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People v. Bracey





APPEAL from the Circuit Court of Cook County; the Hon. JAMES SCHREIER, Judge, presiding.


Following a jury trial in the circuit court of Cook County, the defendant, James Bracey, was convicted of attempt (murder) (Ill. Rev. Stat. 1979, ch. 38, par. 8-4), aggravated battery (Ill. Rev. Stat. 1979, ch. 38, par. 12-4), and armed violence (Ill. Rev. Stat. 1979, ch. 38, pars. 33A-1 through 33A-3). He was sentenced to a 13-year term in the penitentiary. The defendant appeals his conviction, alleging that (1) he was denied his constitutional rights to an impartial jury, due process of law, and the equal protection of the law where the State exercised its peremptory challenges to exclude from the jury all members of the defendant's race; (2) the court erred in denying the admission of the preliminary hearing transcript of a witness who invoked her fifth amendment right against self-incrimination or, alternatively, in refusing to compel the State to grant immunity to such witness; (3) the court erred in failing to suppress the use of the defendant's prior conviction of murder for purposes of impeachment; (4) the court erred in allowing the State to introduce certain out-of-court statements made by the victim; (5) the court unduly restricted the defendant's cross-examination of the State's only occurrence witness; (6) the State made several improper and prejudicial remarks during its closing argument; and (7) the court erred in refusing to give the missing witness instruction tendered by the defendant.

The defendant was accused of shooting Isaac Neal with a handgun on August 11, 1978. At trial Neal testified that he went to the defendant's house on the morning of August 11, 1978. They left in the defendant's car and spent most of the day "busting scripts." Neal explained that this meant they were attempting to fill prescriptions for drugs. Later, during cross-examination, Neal stated that he obtained the prescriptions from a doctor but was prevented from naming the doctor by a prosecution objection. While engaged in this activity, Neal and the defendant were joined by Ronald Mallette, Cecelia Walls and Dorshelle Sanders. At approximately 8 p.m., they stopped in a parking lot. The defendant pulled out a pistol, pointed it at Neal and said, "What is that that you are doing there. It sounds like I heard a gun." The defendant searched Neal while Ronald Mallette drove the car to the vicinity of 2700 South Dearborn. Neal testified that the defendant then forced him out of the car and shot him three times.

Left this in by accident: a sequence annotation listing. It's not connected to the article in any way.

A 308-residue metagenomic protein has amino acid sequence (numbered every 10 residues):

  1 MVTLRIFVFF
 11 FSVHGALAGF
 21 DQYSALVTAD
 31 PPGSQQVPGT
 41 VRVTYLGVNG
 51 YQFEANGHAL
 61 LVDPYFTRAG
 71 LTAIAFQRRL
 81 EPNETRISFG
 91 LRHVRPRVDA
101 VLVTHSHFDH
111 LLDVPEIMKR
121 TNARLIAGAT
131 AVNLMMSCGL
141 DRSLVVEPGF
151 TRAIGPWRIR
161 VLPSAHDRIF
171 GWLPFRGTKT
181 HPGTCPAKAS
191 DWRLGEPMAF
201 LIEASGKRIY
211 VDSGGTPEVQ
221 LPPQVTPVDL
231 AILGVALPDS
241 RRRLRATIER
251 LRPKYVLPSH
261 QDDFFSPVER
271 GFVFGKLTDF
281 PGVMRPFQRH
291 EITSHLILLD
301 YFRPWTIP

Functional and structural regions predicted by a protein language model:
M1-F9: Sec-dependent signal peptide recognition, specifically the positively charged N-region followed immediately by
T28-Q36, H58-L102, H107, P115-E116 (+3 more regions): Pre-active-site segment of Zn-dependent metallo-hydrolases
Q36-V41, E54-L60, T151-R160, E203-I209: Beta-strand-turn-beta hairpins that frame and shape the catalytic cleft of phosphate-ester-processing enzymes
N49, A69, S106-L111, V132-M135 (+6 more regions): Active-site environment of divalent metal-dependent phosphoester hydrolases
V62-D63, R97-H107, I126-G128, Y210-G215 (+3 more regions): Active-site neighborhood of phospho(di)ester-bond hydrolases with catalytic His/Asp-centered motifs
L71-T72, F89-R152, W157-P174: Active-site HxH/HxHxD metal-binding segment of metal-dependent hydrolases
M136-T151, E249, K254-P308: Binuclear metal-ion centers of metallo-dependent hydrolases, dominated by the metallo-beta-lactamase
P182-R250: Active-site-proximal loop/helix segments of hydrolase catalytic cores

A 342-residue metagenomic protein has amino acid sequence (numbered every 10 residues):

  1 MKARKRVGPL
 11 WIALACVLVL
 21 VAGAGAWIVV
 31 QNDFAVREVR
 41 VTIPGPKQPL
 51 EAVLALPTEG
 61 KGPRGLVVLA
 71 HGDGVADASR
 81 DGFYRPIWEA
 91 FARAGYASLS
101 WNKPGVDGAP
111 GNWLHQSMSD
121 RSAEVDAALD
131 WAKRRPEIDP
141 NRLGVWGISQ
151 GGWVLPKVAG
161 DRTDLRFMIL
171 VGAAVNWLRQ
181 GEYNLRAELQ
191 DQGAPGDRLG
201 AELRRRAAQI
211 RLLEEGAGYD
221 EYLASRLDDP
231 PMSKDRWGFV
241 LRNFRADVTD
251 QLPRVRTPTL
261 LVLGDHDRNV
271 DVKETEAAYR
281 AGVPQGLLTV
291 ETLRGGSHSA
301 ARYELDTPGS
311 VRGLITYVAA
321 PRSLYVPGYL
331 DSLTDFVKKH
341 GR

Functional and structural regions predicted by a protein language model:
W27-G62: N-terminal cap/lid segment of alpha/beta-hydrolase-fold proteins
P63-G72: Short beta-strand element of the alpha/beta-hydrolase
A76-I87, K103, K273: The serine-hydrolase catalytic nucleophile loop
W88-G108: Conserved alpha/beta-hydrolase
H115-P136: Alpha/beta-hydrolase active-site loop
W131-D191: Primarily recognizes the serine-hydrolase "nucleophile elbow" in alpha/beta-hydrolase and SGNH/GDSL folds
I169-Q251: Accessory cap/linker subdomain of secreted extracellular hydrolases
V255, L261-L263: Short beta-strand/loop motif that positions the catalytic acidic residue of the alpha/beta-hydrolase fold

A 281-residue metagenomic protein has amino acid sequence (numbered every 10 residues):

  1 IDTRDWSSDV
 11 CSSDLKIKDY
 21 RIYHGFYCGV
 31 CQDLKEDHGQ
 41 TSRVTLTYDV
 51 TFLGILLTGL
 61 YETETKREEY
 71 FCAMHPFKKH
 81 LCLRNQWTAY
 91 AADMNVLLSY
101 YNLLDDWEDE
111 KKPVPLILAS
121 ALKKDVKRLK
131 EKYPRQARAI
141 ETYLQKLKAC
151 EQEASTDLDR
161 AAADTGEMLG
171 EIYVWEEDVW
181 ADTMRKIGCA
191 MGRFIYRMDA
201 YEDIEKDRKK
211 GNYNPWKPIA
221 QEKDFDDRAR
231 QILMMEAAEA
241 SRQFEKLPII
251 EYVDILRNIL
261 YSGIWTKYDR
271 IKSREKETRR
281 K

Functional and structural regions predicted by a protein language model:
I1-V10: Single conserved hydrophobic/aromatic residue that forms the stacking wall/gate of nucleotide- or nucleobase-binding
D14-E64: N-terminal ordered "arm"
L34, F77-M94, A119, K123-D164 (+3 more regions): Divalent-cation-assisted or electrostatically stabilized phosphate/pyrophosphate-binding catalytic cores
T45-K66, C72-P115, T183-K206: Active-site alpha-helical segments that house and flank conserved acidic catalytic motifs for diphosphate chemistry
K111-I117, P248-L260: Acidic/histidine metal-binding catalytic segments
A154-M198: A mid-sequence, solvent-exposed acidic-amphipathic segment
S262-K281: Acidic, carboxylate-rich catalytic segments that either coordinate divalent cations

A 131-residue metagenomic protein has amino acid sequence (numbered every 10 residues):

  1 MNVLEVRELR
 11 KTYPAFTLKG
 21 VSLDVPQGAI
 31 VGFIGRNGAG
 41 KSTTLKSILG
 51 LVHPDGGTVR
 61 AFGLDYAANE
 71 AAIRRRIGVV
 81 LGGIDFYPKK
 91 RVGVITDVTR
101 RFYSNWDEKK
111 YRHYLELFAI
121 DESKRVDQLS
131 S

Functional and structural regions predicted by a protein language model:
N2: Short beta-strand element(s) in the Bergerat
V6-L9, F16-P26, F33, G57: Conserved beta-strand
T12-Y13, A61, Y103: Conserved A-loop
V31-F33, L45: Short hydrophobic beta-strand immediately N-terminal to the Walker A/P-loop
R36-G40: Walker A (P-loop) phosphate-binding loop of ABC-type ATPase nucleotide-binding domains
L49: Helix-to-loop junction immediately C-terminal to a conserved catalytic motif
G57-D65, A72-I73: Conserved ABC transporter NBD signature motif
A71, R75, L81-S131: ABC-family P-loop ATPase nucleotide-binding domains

On cross-examination, Neal was asked whether he ever told the police that he and Cecelia Walls were in Ramsey's Tavern when the defendant came in, ordered them outside, robbed and shot Neal, and kidnapped Walls. Neal at first did not recall telling this story. Upon further questioning, Neal stated that he was never in Ramsey's Tavern on the day of the shooting. He denied hearing the kidnap story until that moment in court. The defense subsequently called Investigator Popovits, who testified that he and Assistant State's Attorney Melanie Vogl interviewed Neal at the hospital. During that interview, Neal told Popovits and Vogl that the defendant kidnapped Neal and Walls from Ramsey's Tavern. The State then cross-examined Popovits. Over an objection by the defendant, Popovits stated that in a subsequent interview with Neal, Neal changed his story to conform to his present trial testimony. Popovits testified that Neal told him that he made up the kidnap story because he was afraid to tell the police about his "script busting" activities. On redirect examination, Popovits said that he made two police reports concerning his conversations with Neal. He admitted that neither of the reports contained Neal's "script busting" story. In rebuttal and over a defense objection, the State was permitted to call Assistant State's Attorney Melanie Vogl. Vogl testified that she was present during the hospital interview with Neal and that Neal stated he was with the defendant attempting to fill prescriptions on the date of the assault.